A changed Senate will allow Australia to move forward with agility


Our Senate is too often obstructive to efficient and effective government in Australia.  

The Senate was designed to be a check and balance in our Federation but now often obstructs governments from implementing their clear electoral mandate.  

New Zealand operates effectively without an upper house.

The UK Upper House by convention allows the elected government to implement the platform presented to the electorate, can only block a bill three times before the lower house can pass this into law, and cannot block supply.  

Australians deserve a better system – let’s band together and push for change!

What do you think?

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Sparty @ 2021.03.12 11:37 AM

Vehemently disagree.  Vehemently.

Australia is a federation.  New Zealand is not.  

For the same reason the government feels it has a mandate to pass laws, those not in government feel they have a mandate to not necessarily pass laws they campaigned against.

The senate was not designed to be a check and balance.  It was and remains the states' house to preserve state interests.  Just because it does not work that way does not mean history should be re-written.

The parliament is the legislative.  The executive council (PM and cabinet) is the executive and the government.  We don't need more and more laws to have "efficient and effective government".  We need a better class of politician for that.

If there is a need for laws to pass the parliament, the government should make its case.  But that requires nuance and negotiation and influence skill.  Much easier to take a big salary and lotsa perquisites and to build a media career on Sky News, the Drum and Facebook.

Glenn Barnes @ 2021.03.14 11:28 AM

Dear Sparty,

Good to hear from you again and have your contribution to the issue.

I would enjoy hearing about what changes you would make to our parliamentary system to make it more efficient and effective and attract political leaders who can build community involvement and trust. Just calling for a "better class of politician" will not fix things. The "call" has been made for decades and has not induced any improvement - there needs to be systemic change if we are to attract and retain the sort of individuals capable of building community trust and consensus.

Sparty @ 2021.03.14 3:53 PM

Hello Glenn,

Always a pleasure.

I am of the Milton Friedman school - "I do not believe that the solution to our problem is simply to elect the right people. The important thing is to establish a political climate of opinion which will make it politically profitable for the wrong people to do the right thing. Unless it is politically profitable for the wrong people to do the right thing, the right people will not do the right thing either, or it they try, they will shortly be out of office."

Here is a list of suggestions that will never be implements as it will dilute the power of the incumbents.

- Triple the size of the house of representatives and halve the size of the senate.

- Senators to be appointed by state parliaments.

- Senators banned from being in the executive (ie Ministers)

- Minimum age of 40 to be in senate

- Remove Senators from NT and ACT.

- Half the HOR "elected" through sortition, the other half by normal first past the post election.

- Eliminate public funding of elections.

- Eliminate preferential voting.

- Real time disclosure of political donations and ministerial/shadow/parliamentarian external meetings.

- End political donation/contribution tax deductability.

- Return of income tax powers to the states.

- Recall elections.

- Citizen initiated referenda.

I can do this all day ....

Glenn Barnes @ 2021.03.15 6:22 AM

Dear Sparty,

Some interesting suggestions to ponder.

To further de-politicise the Senate, I think sortition would also be a better option for the selection of Senators - the State-based quotas still being maintained.

I agree with returning taxing power to the states. We should have tax and spending responsibilities as close to the citizen as is possible. The Swiss do this well!

Thank you for your input.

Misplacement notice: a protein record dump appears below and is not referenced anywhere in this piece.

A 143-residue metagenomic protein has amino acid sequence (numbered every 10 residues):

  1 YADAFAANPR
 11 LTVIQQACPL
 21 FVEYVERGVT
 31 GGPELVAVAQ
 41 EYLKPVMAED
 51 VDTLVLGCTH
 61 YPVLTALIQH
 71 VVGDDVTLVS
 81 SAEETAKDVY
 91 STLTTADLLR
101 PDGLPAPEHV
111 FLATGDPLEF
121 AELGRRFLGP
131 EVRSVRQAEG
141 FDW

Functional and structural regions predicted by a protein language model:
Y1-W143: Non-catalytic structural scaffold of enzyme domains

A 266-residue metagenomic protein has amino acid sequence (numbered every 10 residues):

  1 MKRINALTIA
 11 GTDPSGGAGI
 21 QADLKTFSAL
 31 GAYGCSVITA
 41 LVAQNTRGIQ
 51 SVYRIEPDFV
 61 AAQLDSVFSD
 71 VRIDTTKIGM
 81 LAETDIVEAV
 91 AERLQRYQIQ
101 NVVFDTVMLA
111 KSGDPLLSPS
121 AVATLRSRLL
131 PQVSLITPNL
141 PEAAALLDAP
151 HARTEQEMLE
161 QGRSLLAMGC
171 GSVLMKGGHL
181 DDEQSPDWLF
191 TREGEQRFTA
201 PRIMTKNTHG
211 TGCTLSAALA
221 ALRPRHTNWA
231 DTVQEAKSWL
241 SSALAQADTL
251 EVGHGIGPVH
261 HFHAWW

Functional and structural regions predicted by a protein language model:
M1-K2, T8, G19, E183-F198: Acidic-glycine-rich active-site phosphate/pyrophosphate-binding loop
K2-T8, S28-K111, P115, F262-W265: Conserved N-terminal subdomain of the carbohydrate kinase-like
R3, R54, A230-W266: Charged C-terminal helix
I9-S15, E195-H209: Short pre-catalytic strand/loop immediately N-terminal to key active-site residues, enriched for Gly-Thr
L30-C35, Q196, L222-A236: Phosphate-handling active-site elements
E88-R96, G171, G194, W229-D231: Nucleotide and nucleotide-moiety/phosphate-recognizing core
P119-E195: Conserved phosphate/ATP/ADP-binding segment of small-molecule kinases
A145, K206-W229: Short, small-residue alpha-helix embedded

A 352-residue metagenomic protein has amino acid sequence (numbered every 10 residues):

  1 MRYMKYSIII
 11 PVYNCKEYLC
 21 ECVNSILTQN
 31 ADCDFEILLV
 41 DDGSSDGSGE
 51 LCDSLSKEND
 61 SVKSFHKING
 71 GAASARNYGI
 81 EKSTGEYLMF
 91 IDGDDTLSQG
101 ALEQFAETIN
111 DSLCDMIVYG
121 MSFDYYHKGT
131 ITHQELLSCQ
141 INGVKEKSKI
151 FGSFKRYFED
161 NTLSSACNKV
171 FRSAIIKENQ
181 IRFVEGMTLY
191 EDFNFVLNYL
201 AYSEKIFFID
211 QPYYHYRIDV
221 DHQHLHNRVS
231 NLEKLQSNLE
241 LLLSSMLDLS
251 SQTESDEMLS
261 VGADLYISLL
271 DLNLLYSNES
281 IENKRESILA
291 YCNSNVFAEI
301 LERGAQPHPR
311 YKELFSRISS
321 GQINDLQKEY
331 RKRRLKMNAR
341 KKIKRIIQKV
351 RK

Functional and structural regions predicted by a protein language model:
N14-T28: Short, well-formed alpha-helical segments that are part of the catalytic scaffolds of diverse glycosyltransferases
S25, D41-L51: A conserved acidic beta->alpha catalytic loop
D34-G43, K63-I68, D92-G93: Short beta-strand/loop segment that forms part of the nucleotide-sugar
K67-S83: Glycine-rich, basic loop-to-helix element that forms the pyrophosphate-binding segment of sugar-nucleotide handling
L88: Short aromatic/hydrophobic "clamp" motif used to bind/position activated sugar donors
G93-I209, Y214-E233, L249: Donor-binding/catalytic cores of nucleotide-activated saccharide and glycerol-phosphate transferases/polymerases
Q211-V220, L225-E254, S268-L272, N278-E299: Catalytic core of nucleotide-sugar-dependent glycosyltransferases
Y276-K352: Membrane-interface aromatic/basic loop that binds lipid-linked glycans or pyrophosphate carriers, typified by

(You could be a helpful contributor to The New Democracy Foundation and Citizens for Democratic Renewal.)

With thanks and regards


Paula @ 2021.03.23 7:21 AM

Glenn and Sparty

I enjoyed your discussion and now if I may join - I'd like to proceed in a stepped manner, seeking gradual change as the reason we're here is unintended consequences (though admittedly over many decades). so I'd like to start with changing how we fund/support politics with just 2 moves

- public funded elections only, no private funds.

- no ex-politican can have a politically appointed post for at least 5 years after they've left and the same period for advocacy though with those laws tightened. This is to save on the gravy train issue but also to enable professionals to be appointed to more posts (hopefully). 

Your thoughts? 

Sparty @ 2021.03.23 7:41 AM

Hello Paula.

Speaking obviously for myself.  In reply ....

public funded elections only, no private funds

No way no how.  Firstly.  All public funds are private funds confiscated at the point of a gun.  Secondly.  Tom fully fund elections is to turn politicians into public servants.  A class of parasite we already have too many of.

There is already too much public funding of elections - in a structure that favours the major incumbents to the detriment of independents and small parties.  This is a huge barrier to entry the majors have constructed for themselves.  Public funding also creates the incentive for people to run for office, without any hope of winning so as to access public money.  It is business venture.  I could name some but defamation laws preclude.

On the contrary, there should be nil public money in politics.  No tax deductability of donations.  No public funding of elections.  Nuffin.

no ex-politican can have a politically appointed post for at least 5 years after they've left and the same period for advocacy though with those laws tightened

Not all ex-politicians are nongs and some have some thing to add.  Few, but some.  But why limit it to politicians.  Why not staffers?  Why not public servants?  Again, I could list the billions saved were certain politicians, staffers, public servants were banned from certain post government roles, but defamation laws ....

A better option would be to term limit politicians and reduce the number of staffers.  And of course materially reduce the size of the public sector.

Glenn Barnes @ 2021.03.23 8:56 AM

Hi Paula (and Sparty),

I do think that we should change the allowable funding for all elected politicians. My preferences, in order, would be: 

Senators selected by sortition + The idea of a minimum period of 5 years from being affiliated in any way with a political party before being eligible for selection.

Equal public only funding of all elected candidates who meet some minimum qualification hurdle;